Bangalore days and some more..

Deepavali back then meant my paternal grandma’s formula ‘legiyam’ or ‘lehyam’, my mom’s Mysore pak , rangolies, crackers, and tailored dress for the sis and I from the same cloth or at least of the same design but with different colors on them! The biggest work item assigned to us on this day would be to distribute sweets to all our neighbors in our colony, and that we did happily .

A few of my friends from our colony and I would collect empty ‘Waterbury’s Compound Red Label’ bottles and stash them away in a secret place to be used during Diwali. The open playground outside our row of houses used to be heaven. I was notorious back then too and have had very close misses with the abuse of crackers. My favorite prank was to snuff the narrow mouth of the Waterbury’s bottle’s with the rockets and pull just the wick out. The cracker would snugly fit in the mouth like a cork. The bottle would explode to pieces when the cracker burst.  I must’ve been pretty lucky because there were no accidents except once when a piece flew straight at me and tore my forearm slightly the last Diwali we were in Bangalore. Of course my parents were not aware that it was me and were busy heaping curses on some random rowdy kids resorting to such deadly pranks. I’d go mute too and so would all the partners in crime! Life since Bangalore days seems fast-forwarded!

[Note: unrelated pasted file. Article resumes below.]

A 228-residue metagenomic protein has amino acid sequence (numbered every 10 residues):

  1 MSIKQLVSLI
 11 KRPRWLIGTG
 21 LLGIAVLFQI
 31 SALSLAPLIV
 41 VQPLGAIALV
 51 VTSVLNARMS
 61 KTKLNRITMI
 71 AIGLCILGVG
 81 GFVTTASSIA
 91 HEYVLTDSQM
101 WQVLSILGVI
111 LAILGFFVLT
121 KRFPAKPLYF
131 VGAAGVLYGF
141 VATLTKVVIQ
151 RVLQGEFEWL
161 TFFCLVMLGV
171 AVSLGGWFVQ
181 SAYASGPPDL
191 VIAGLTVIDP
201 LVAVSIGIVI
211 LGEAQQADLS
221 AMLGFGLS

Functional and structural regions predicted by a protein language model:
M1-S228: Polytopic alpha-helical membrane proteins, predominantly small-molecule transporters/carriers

Diwali makes me all nostalgic. Somehow, no Diwali after Bangalore ones have been the same. I guess growing up makes you all boring and serious at times J Crackers are not interesting anymore. New clothes are fine, but yeah, it is available more easily as opposed to the days when birthdays used to be the only other occasion that commanded the same respect. Sweets and savories are consumed with a touch of guilt too. Again, these are not restricted any more to occasions like Diwali or wedding. There are more special occasions now than the normal days, so much so that normal days start feeling special and you feel the need to celebrate!

But then, growing up also hurls you into another phase where you realize you are fortunate to be where you are, to be surrounded by your loved ones, to know that the other dear ones are just a call or email away and they’d be thinking and talking about you just the way you do about them, that you are free to be who you are than to be what the others expect of you, that you can fight tooth and nail to defend your thoughts and actions and not be judged for it, that you are blessed with a sense to accept your loved ones with all the dents, fractures, plasters, and their beautiful hearts just like how you are accepted..

Growing up also makes us (ok, at least me!) sentimental! Happy Diwali to you, all the wonderful people I’ve known. May this Diwali and every other Diwali light up your lives with good health, positive thoughts, and abundant joy. Always.

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